Listing 6-1  Displaying an activity sheet on iPhone

- (void)displayActivityControllerWithDataObject:(id)obj {
   UIActivityViewController* vc = [[UIActivityViewController alloc]
                                initWithActivityItems:@[obj] applicationActivities:nil];
    [self presentViewController:vc animated:YES completion:nil];

For more information about using the activity view controller, see UIActivityViewController Class Reference. For a complete list of activities and the data types they support, see UIActivity Class Reference.

Receiving Files and Data Sent to Your App

To receive files sent to your app using AirDrop, you must do the following:

  • In Xcode, declare support for the document types your app is capable of opening.

  • In your app delegate, implement the application:openURL:sourceApplication:annotation: method to be notified when new data arrives.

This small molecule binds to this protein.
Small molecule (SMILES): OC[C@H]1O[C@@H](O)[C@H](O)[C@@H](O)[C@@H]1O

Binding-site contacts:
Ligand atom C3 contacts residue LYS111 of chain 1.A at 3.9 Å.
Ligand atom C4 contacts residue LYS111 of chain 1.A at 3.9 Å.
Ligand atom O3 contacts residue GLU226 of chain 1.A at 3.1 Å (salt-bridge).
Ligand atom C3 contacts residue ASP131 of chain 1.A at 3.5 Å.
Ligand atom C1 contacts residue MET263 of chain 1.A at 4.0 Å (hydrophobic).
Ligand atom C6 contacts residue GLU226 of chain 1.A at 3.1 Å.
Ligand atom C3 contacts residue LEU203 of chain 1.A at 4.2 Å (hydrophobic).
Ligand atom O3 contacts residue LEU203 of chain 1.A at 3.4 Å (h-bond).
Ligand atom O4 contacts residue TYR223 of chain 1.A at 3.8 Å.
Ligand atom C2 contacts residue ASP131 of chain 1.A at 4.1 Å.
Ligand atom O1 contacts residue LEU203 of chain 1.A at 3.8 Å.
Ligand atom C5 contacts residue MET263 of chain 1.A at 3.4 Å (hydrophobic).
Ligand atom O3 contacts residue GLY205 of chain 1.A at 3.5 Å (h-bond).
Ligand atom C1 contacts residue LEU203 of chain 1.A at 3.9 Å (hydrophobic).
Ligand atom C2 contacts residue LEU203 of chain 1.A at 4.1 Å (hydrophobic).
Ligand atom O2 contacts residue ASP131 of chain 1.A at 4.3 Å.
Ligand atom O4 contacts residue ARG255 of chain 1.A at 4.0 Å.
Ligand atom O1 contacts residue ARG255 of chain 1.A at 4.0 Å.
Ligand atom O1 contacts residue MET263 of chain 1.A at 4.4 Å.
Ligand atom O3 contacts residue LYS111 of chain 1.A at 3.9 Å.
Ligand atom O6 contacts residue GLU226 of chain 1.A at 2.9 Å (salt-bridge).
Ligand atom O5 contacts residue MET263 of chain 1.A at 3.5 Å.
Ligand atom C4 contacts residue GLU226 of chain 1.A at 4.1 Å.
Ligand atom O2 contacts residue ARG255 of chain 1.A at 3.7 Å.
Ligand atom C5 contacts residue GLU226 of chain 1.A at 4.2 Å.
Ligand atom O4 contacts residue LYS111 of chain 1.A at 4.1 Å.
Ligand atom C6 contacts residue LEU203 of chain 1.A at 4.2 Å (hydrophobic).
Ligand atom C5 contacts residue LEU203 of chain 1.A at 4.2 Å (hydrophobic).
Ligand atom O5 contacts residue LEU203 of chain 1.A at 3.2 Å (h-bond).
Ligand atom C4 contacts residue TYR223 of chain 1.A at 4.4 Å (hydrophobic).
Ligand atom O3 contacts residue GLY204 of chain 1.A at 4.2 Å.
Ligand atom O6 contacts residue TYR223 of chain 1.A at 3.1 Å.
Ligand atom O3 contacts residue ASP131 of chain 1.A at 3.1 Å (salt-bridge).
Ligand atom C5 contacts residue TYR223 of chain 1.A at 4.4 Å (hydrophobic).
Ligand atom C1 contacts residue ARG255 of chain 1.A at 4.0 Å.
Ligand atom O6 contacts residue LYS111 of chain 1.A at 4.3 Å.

• Be prepared to look for files in your app’s Documents/Inbox directory and move them out of that directory as needed.

The Info tab of your Xcode project contains a Document Types section for specifying the document types your app supports. At a minimum, you must specify a name for your document type and one or more UTIs that represent the data type. For example, to declare support for PNG files, you would include public.png as the UTI string. iOS uses the types you specify to determine if your app is eligible to open a given document.